I spent a long time laying the pattern out and tracing it using the carbon paper and wheel. I still took a big deep breath before I started cutting it. (Rotary cutting wheels are awesome by the way!) There were quite a lot of moments throughout the project where I found myself starting to question each new step and whether I was doing it right or was going to risk messing up what I’d already done. I just told myself to suck it up and get on with it. I’m not always very good at doing that. Often projects sit and linger when I can’t quite bring myself to do the next step for fear of messing up.

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Once I was happy with the toile I moved onto the main fabric. I thought it could be a big challenge having to do all the pattern matching, but in fact having the lines to keep me on track really helped.

Sewing the shoulder seams would have been easier if I’d fully unpicked the lining after using it as a toile. I did have to unpick it all eventually, otherwise the construction wouldn’t have worked. Pulling the whole thing right side out through the shoulder straps required some mental gymnastics, but was easy enough. I would need to think through the seams allowances better if I was doing it again, in terms of which way they lie and trimming them better before flipping it through, as they ended up being a little bulky, but that’s just how you learn, right!?

Inserting the zip was a similar story. I’ve only done a zip once before – on Pumpkins pencil case – and never an invisible zip. The first side went in fine. The second side took me a couple of attempts and then when I flipped it round I discovered it was twisted anyway, so I had to unpick that side again and reposition it before stitching again. Fortunately it went in right first time after that and I was very pleased with the pattern matching.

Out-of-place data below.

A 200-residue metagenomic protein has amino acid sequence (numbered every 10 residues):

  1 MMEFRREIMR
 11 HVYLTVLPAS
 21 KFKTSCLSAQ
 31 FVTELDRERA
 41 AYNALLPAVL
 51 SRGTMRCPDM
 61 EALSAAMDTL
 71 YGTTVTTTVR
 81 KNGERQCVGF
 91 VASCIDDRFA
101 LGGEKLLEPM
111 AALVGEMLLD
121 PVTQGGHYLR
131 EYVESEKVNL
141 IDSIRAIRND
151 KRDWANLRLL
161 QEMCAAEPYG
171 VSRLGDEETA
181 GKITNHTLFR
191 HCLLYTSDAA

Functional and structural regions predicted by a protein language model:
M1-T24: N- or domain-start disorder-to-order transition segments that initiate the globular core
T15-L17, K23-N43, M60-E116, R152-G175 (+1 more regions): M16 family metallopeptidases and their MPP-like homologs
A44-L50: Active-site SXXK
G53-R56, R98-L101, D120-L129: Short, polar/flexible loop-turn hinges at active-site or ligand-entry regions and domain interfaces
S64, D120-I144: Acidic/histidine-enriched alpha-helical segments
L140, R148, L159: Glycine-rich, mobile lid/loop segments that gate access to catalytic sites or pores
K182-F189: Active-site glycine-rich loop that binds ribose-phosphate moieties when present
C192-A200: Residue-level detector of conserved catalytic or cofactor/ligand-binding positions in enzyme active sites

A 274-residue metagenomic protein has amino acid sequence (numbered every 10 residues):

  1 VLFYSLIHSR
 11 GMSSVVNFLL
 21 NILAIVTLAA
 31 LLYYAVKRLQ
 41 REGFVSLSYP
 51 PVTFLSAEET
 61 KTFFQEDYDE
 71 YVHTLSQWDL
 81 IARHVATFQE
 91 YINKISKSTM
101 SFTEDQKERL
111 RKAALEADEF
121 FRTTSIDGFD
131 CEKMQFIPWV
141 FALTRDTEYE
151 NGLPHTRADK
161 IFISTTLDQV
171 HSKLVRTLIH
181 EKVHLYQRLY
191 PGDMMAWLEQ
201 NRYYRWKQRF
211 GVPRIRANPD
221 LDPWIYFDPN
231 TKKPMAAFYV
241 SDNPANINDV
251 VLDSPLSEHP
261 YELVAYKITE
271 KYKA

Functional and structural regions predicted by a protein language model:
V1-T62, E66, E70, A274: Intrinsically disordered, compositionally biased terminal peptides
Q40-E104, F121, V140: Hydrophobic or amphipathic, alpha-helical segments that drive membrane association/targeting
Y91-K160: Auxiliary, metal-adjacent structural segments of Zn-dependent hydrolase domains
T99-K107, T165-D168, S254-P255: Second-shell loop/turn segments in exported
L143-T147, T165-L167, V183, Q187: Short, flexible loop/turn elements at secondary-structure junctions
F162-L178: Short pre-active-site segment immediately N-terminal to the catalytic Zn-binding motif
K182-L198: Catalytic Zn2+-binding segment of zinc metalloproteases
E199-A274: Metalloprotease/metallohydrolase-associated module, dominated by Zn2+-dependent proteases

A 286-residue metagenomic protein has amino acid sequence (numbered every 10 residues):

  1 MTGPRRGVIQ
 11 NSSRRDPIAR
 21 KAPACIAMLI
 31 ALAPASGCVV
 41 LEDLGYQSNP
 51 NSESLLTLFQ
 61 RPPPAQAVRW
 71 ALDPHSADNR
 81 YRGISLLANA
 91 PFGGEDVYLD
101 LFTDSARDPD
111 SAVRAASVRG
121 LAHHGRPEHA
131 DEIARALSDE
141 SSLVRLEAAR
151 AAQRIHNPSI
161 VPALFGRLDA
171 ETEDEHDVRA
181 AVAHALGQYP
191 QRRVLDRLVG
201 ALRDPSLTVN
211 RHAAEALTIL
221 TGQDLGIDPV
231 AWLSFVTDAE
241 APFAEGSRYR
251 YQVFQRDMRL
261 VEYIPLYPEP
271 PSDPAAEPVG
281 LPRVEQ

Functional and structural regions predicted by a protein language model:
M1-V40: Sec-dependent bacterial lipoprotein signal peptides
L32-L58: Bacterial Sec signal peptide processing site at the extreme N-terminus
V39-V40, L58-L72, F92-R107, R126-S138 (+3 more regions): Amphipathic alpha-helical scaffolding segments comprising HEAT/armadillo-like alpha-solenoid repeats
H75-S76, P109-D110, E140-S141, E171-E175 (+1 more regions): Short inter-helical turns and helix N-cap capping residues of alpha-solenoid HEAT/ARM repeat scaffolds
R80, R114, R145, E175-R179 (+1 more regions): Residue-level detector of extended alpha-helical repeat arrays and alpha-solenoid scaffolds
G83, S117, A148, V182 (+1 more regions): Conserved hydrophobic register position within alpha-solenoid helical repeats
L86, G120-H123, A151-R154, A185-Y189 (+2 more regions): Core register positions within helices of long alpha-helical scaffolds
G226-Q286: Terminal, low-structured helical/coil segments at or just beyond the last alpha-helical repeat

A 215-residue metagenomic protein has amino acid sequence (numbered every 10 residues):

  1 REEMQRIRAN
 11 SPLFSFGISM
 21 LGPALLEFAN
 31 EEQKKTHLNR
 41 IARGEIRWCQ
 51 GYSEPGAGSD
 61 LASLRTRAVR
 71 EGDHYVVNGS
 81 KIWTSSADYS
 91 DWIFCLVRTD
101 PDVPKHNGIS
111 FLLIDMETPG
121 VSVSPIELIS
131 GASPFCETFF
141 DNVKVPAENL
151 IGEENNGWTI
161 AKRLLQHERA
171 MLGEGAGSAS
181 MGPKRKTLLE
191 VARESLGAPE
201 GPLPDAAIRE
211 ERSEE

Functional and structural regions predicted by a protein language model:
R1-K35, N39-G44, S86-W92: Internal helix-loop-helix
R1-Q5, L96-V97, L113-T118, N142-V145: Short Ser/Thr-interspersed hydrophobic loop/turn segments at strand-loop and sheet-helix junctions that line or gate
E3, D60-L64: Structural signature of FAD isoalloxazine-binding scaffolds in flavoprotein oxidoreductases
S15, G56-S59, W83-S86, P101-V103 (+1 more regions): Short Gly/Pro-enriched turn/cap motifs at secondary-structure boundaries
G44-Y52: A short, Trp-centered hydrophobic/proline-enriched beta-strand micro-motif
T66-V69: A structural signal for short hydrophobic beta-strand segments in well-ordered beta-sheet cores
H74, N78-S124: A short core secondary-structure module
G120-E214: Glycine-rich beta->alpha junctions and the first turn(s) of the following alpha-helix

This was the point at which I fell over at rehearsal and sprained my wrist, so the dress rested for a week before I could get back to it. But with the show looming I had to push on. I basted the sides together and my wardrobe mistress kindly helped to check the fit and mark the hemline and it was fairly straightforward after that, just a little slow.

The hem was the bit that I procrastinate over the most I think. With everything having gone together so well up to that point, I really didn’t want to mess it up at the final hurdle. I pinned and repinned and basted and pressed and eventually took a deep breath before chopping off the excess length. I hand sewed the outer fashion fabric for a neater finish on the outside and machine stitched the lining.

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I’m incredibly proud of the finished garment especially given it’s the first time I’ve made something like this, and to wear it onstage and pretend it’s a designer outfit is a fantastic feeling. I’m absolutely loving doing the show too. I got my nails done last week to help me get into character as well. So unlike me, but they complement the dress perfectly! Here’s to more successful sewing!

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Knitting and Stitching show

We had a great day at the Knitting and Stitching Show, once we’d successfully navigated past the queue of people that definitely didn’t fit the crafting demographic! They were there for Walker Stalker which I believe is a convention for fans of the Walking Dead.

Here’s a few snapshots of our day.

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Lauren Guthrie BBC Sewing Bee finalist 2013

 

 

 

We watched Lauren Guthrie give a very good demo of working with knit fabrics. We perused the many many stands and finally made our considered purchases.

I’m hoping to have a go at making a top out of knit fabric, so I bought a set from Guthrie and Ghani which includes ball point needles and twin needles and some helpful info for working with knits. Lauren recommended the Sewaholic Renfrew top pattern as a starting point and helped me choose some fabric. I went for the Art Gallery Tomahawke striped cotton jersey.

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I also bought thread to match the jersey and some more black thread for my current project along with some new dressmaking scissors. My old pair has been used for a lot of different purposes over the years and are less than sharp these days so a new pair was definitely called for.

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Tilly also featured in the 2013 BBC Sewing Bee

My friend bought the Tilly and the Buttons book as well as her Cleo dress pattern and some other bits and bobs.

It was a great day out!